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PSU 016: First Year Seminar in Statistics with Matt Beckman

Library events and resources to support first year seminar in the Statistics department at University Park

Welcome

Welcome to Penn State!  This guide is intended to help students in First Year Seminar - Statistics (PSU 016, section 550) discover all the Penn State University Libraries have to offer.  We have textbooks, study space, group rooms, and new technologies to help you succeed in your classes.  I hope you have a chance to visit the Physical and Mathematical Sciences (PAMS) Library during our Open House.  You can also visit the Statistics Research Guide for online sources of books, research articles, and career information.

LionSearch Scholarly Articles

Citing Your Sources

When using information from another source you must give credit to the original author or you are plagiarizing. You give credit by citing the source. Make sure your citation contains everything you would need to backtrack and find the information again. It is best to pick one citation style and be consistent. 

Books

How to evaluate information sources on the web

How can you trust information you find on the Internet?  Where can you find an answer that is detailed enough to be useful, but not too complex for you to understand?  Since anyone can publish information instantly on the World Wide Web distinguishing quality information can be very difficult.  Before the coming of the information age, there were only a few options for research – books, magazines, and scholarly journals.

Scholarly journals (also called academic, peer-reviewed, or refereed journals) are the traditional method of communicating new scientific discoveries.  Authors generally submit their articles to several other scientists for review and comment, and these reviewers must approve the article before it is published.  Since the audience is other scientists, the language used is highly technical and specific to the field.  Scholarly journals are one type of primary source for research.

Primary sources are newly created or recorded knowledge by a scientist or researcher.  These can be scholarly journal articles, scientific reports or even an in-person presentation.  Secondary sources review, discuss, or analyze primary sources and are written later.  Some examples of secondary sources are encyclopedia articles, science news reports, and most books.

Both types of information sources may have citations, references to earlier research.  Citations in a primary source are an acknowledgement of previous research and give a link between earlier knowledge and the current study.  Citations in a secondary source indicate where the author got the information they used to write their review of the topic.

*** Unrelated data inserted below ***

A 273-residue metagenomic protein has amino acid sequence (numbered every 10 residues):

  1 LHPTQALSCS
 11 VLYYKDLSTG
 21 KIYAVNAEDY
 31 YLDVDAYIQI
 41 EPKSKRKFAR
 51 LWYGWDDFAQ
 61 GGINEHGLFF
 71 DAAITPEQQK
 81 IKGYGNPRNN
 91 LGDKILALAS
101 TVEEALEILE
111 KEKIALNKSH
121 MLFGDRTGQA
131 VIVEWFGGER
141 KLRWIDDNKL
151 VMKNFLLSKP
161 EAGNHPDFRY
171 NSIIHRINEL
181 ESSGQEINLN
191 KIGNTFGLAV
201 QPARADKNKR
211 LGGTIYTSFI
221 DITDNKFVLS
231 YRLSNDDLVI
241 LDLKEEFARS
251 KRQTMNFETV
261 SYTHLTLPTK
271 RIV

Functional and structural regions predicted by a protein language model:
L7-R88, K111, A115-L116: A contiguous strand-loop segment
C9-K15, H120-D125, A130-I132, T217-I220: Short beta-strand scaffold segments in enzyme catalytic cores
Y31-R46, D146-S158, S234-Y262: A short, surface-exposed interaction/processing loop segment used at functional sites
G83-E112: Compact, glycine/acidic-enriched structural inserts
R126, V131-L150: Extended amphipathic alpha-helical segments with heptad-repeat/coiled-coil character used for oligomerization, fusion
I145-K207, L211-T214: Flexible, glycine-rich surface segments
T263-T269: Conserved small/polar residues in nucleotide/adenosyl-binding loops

Example of Statistics on the Web

One example of a secondary source is the online encyclopedia, Wikipedia.  There are many entries on mathematical topics such as the Monty Hall Problem.  Each of these articles was written by many people, but they used primary sources to write it.  You can find the source material used to write these articles in the References section of the article (see: Monty Hall Problem References).  For each of these reference you can ask 4 questions to determine the quality and usefulness of each source.

  1. Authority – who is the author and what is their level of expertise
  2. Audience – who is the article written for and at what level is the article written
  3. Currency – how recent is the article and does that matter
  4. Content – could you understand and use the article for a paper in this class

Let's look at 3 of these references and evaluate them.

1. Adams, Cecil (2 November 1990). "On 'Let's Make a Deal,' you pick door #1. Monty opens door #2 – no prize. Do you stay with door #1 or switch to #3?". The Straight Dope. Retrieved 25 July 2005.

  1. Authority - A newspaper advice columnist with no expertise in mathematics
  2. Audience - General audience of all newspaper readers
  3. Currency - Over 25 years old, but mathematical solutions hold true until disproved
  4. Content - Very basic, and initially wrong in the explanation

2. Barbeau, Edward (1993). "Fallacies, Flaws, and Flimflam: The Problem of the Car and Goats". The College Mathematics Journal. 24 (2): 149–154.

  1. Authority - A math professor, expert in the field
  2. Audience - College Mathematics Journal is intended for college and university students and professors
  3. Currency - Over 20 years old, so some of the examples may not be easy to understand
  4. Content - Quite short with only a few explanations and other examples

3. Behrends, Ehrhard (2008). Five-Minute Mathematics. AMS Bookstore. p. 57. ISBN 978-0-8218-4348-2.

  1. Authority - A German mathematician, the book was translated into English
  2. Audience - The math used to solve the problem has basic (Conditional probablity) and advanced (Bayes) levels
  3. Currency - Originally published in 2006, so only about 10 years old
  4. Content - Provides 4 different solutions to the problem using probability

Which would you consider the BEST help for you?